I might make a separate proposal covering all the other edge cases if this one is for some reason denied.

@szuecs
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szuecs commented Sep 15, 2022

@josephcopenhaver I agree with your proposal but do not have load-balancing capabilities offered by traditional expensive cloud provider appliances and mesh framework sidecar Proxies seems not correct. If you take for example Google's maglev algorithm it won't fix the problem without your proposed fix. The same is true for NLB in AWS. I am sure if you have a big and efficient enough client that you can observe the latency issue in cloud layer 7 load balancers, too. I saw it already in aws alb and I see it in my own metrics in skipper in zalando infrastructure.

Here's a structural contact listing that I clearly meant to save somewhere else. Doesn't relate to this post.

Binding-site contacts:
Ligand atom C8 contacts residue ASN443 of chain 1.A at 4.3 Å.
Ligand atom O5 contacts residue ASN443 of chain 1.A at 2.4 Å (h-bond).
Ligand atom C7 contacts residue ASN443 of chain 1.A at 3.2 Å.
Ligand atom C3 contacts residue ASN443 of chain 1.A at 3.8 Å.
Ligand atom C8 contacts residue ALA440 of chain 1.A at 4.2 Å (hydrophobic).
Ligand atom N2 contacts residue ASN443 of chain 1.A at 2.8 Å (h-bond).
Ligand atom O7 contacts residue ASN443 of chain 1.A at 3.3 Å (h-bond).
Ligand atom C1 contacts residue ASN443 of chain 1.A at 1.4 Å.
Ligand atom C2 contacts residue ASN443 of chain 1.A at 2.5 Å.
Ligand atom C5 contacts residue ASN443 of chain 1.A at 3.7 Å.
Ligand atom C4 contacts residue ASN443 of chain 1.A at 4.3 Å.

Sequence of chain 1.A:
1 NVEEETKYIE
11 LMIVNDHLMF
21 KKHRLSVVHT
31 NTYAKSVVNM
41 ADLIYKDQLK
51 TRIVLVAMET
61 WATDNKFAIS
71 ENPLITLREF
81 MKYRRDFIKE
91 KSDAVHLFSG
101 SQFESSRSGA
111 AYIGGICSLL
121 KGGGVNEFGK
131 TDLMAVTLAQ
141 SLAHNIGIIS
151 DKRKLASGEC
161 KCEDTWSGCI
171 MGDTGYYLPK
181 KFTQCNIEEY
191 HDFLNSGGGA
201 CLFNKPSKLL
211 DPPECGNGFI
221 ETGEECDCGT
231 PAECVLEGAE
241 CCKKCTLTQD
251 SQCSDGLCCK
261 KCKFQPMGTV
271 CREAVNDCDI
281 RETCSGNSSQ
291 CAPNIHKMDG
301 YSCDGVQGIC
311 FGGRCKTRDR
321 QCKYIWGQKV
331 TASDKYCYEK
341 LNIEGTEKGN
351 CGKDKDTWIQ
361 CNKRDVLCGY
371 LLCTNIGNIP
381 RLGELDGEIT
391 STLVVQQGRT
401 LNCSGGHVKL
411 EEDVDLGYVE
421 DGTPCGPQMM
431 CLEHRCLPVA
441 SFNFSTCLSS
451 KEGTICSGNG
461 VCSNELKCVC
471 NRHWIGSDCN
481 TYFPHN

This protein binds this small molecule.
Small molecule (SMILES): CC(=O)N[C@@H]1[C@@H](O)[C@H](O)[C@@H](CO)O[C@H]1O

@josephcopenhaver
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josephcopenhaver commented Sep 16, 2022

Understood. @szuecs Is there a change you would like me to make? I think my opening statement is still accurate if the right appliance config and http protocol version is utilized on some cloud vendors. I am purposefully not trying to be too specific. Most people are likely not observing hot nodes because their clients are using a default MaxIdleConnsPerHost value which is only two so they are constantly opening new/closing old connections at high throughputs.

I hope it's clear my prior github comment was not in response to your original clarifying comment on this proposal ( which was appreciated ).

@szuecs
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szuecs commented Sep 16, 2022

@josephcopenhaver I would personally drop the mentioned sentence, but now we have a discussion which clarifies the point anyway, so from my side everything is good. Thanks for your proposal and PR work!

@josephcopenhaver
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josephcopenhaver commented Sep 19, 2022

Please let me know if a much more detailed proposal document is warranted. What docs I could find said it's not required until requested.